Saturday, April 28, 2007

Getting Darker...

Next week the sun will disappear below the horizon and stay away until August. Here's a glimpse of the run up to the longest night of my life:

More Stunning Aurora. Longer darker nights and lots of clear skies lately, have meant perfect aurora observing conditions. Lat night's show featured hyperactive green snakes shaking their way across the sky, shooting out spikes of yellow light, and some spooky bits where the aurora was making the tops of clouds glow green on the horizon.

I had to ski out to one of the experiments a couple of kilometres from the base, for a bit of routine maintenance at -37C. It's a weird sensations feeling your eyelashes and nosehairs start to freeze. It's quite tricky working at these temperatures too. You can't take your gloves off for long, and touching anything metal is a bad idea. Every now and then I had to do a load of star jumps to regain the feeling in my fingers and toes. It stings like crazy when they start to warm up, but it's a good feeling really, it tells you they're not frostbitten!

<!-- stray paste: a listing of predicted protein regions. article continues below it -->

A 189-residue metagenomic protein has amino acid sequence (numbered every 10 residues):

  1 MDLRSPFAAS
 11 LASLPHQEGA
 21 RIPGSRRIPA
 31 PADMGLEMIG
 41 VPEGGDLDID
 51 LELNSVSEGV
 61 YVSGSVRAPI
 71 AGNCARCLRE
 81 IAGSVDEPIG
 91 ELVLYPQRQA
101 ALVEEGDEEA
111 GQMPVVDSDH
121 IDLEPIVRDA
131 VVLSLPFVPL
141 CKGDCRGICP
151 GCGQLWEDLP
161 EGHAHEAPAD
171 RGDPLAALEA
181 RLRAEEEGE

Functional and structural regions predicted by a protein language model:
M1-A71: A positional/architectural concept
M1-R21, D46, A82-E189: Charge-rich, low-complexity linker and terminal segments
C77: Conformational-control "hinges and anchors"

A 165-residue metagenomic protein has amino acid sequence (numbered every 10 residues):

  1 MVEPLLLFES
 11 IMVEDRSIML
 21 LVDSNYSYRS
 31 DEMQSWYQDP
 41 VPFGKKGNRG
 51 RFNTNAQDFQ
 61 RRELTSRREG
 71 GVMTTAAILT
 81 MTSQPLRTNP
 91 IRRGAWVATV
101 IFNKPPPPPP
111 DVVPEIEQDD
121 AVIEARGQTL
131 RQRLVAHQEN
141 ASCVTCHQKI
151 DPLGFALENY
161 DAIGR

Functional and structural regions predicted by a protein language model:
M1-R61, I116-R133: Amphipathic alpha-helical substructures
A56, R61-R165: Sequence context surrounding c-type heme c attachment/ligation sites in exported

Sometimes we have to practice rescue scenarios, as we're our own emergency services down here. Last week we had a go at rescueing poor simon here from the tunnels, where he'd fallen and broken his pelvis (noone seemed that concerned about the fact that he had also lost his head, hands and feet). I was a first aider and stretcher handler (in yellow below). It was a tricky business manouvering the stretcher through all the nooks and crannies of the tunnels buried under about 20m of snow, but we got him out in record time. Here's the triumphant rescue team, and Simon, looking a bit worse for wear:

MeltTank, everyone's favourite way to start the day. At 9am every morning, a team of 3 or 4, bursting with energy and enthusiasm (especially on a Sunday), head out to shovel snow for half an hour. It can be a bit of a mission, but it certainly wakes you up. Nowadays, it's dark in the morning (and most of the rest of the time), so it's floddlit shovelling. Below: me, going for it (trying to make up for those extra 30 seconds in the shower!).


WaterDon said...

FID First Aid Technique #8: The patient can be transported with greater ease by removing limbs. After all, he won't be using them while in the stretcher.

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